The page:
New Information Security Awareness Training Coming

New Information Security Awareness Training Coming

By Barry BrummundChief Information Officer
Printer-friendly version Send by email PDF version
Gabe Knox (right), a student employee with the 24/7 IT Support Center, helps a fellow student enroll in NetID+ two-factor authentication at the Student Union Memorial Center in September.
Gabe Knox (right), a student employee with the 24/7 IT Support Center, helps a fellow student enroll in NetID+ two-factor authentication at the Student Union Memorial Center in September.
October may be National Cybersecurity Awareness Month, but cybersecurity is a year-round priority at the UA. In addition to campuswide two-factor authentication, the University has 10 new programs to strengthen its information security, and a new and improved information security awareness program for employees is expected to be announced in December.
October may be National Cybersecurity Awareness Month, but cybersecurity is a year-round priority at the UA. In addition to campuswide two-factor authentication, the University has 10 new programs to strengthen its information security, and a new and improved information security awareness program for employees is expected to be announced in December.
Barry Brummund, chief information officer
Barry Brummund, chief information officer

Under Armour. Facebook. Panera Bread. These are just a few of the major brands that had data security breaches in 2018. At the University of Arizona, we take the responsibility of protecting our people and systems very seriously. The UA has personal and financial information for tens of thousands of people in our campus community, plus high-level research and intellectual property. It is important that we respond quickly when we see unexpected cyberthreats.

October is National Cybersecurity Awareness Month. It's an opportunity to raise the visibility and dialogue around cybersecurity and safe computing online, and encourage attentiveness and protection by computer users.

But cybersecurity awareness means much more to us here at the University of Arizona. It is a major priority for University Information Technology Services and UA Information Security, as well as leadership at the departmental, college and campus levels. We are continuing to make great progress on our information security program on multiple levels.

Two-Factor Success

Implementing NetID+ for faculty and staff this past spring, and for all students earlier this month, is a major step toward making our institution more secure and protecting your data. The University of Arizona is among a few higher education institutions in the country that have achieved widespread campus adoption of two-factor authentication.

Most UA faculty, staff and students were able to self-enroll. College and departmental information technology staff provided valuable support in their areas for those who had questions. The 24/7 IT Support Center helped more 2,700 campus affiliates with NetID+ enrollment, including around 1,600 students. In addition to the 24/7 Support Center's normal hours of operation, an express location was set up in the Student Union Memorial Center to assist students with NetID+ enrollment.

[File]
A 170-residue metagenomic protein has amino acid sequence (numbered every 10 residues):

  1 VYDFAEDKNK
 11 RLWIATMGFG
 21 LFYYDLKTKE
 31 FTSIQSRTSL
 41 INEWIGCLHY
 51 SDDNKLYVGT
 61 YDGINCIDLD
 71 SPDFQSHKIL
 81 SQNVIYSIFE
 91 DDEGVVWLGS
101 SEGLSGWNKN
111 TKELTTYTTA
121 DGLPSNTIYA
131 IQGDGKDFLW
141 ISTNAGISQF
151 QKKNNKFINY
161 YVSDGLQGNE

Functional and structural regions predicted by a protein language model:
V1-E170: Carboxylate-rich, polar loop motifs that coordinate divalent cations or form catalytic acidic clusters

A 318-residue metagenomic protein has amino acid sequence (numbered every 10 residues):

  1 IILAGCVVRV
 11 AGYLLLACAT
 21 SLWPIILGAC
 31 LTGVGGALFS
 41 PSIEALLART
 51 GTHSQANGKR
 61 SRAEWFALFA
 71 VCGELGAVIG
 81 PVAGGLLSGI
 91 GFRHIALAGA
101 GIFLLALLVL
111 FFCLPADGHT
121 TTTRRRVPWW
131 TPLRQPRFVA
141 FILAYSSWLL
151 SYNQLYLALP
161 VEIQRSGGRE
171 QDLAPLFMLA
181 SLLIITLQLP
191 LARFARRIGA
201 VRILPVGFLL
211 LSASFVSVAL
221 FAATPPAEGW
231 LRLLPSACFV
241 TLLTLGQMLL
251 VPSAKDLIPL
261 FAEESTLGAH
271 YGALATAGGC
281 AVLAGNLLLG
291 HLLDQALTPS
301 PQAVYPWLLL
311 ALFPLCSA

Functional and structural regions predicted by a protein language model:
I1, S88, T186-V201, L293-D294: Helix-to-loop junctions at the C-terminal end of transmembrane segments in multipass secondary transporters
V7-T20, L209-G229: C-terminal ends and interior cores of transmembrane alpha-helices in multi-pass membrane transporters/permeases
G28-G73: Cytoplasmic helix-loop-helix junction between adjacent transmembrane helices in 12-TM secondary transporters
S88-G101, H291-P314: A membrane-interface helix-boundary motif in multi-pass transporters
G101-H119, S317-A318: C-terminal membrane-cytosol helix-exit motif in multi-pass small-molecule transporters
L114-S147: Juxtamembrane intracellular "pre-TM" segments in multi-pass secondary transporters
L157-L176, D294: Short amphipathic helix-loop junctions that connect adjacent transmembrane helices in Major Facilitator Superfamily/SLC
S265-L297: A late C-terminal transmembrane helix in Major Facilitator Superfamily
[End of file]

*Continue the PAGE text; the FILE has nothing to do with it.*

I am very proud of the University's leadership in adopting two-factor authentication and thank all of you for your support in making this happen.

Mobilizing Campus IT

The institution has made great progress on developing a robust information security model. It includes 10 new programs, addressing many of the IT Security Performance Audit findings released earlier this year by the state Office of the Auditor General. 

The UA Information Security office has laid a strong foundation by drafting new polices and developing new infrastructure. This will support campus units as they strengthen their operational maturity when it comes to information security.

Two hundred people have joined one of the UA's information security special interest groups and have helped to modernize the UA's information security policy.

We are actively working with IT units on campus to develop risk assessments for their colleges and departments, with the goal of making this an annual process.

The next steps are risk inventories and assessments, starting this fall with pilots in several units. In addition, new tools are being put in place to monitor the performance of our data systems against potential vulnerabilities. 

On the Horizon

UA Information Security will be launching a new and improved information security awareness training program for all faculty, staff and student employees. Annual training already is required for employees. However, new efforts are being put in place to monitor completion.

The new training will take approximately 40 minutes to complete and will cover important areas such as phishing, secure data storage, and the European Union General Data Protection Regulation, known as the GDPR. Once you complete the full-length version of the training, your training in future years will be significantly shorter. Be on the lookout for more information in early December on how to access the new training and the completion requirements.

October may be the month when cybersecurity is most visible, but it's a priority for the University year-round. We appreciate your efforts to stay secure!

Barry Brummund is the UA's chief information officer.

UA@Work is produced by University Communications

888 N. Euclid Ave., Ste. 413 (or) 
P.O. Box 210158, Tucson, AZ 85721

T 520.621.1877  F 520.626.4121

Feedback

2018 © The Arizona Board of Regents on behalf of the University of Arizona